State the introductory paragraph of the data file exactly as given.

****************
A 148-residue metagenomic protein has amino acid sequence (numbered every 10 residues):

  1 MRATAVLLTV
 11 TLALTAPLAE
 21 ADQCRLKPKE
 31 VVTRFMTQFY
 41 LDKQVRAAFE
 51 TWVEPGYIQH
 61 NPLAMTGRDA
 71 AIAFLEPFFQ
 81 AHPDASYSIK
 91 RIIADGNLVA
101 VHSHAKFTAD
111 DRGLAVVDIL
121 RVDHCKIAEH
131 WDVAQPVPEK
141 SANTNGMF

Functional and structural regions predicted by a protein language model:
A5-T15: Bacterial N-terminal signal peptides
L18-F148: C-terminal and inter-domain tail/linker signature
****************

A 148-residue metagenomic protein has amino acid sequence (numbered every 10 residues):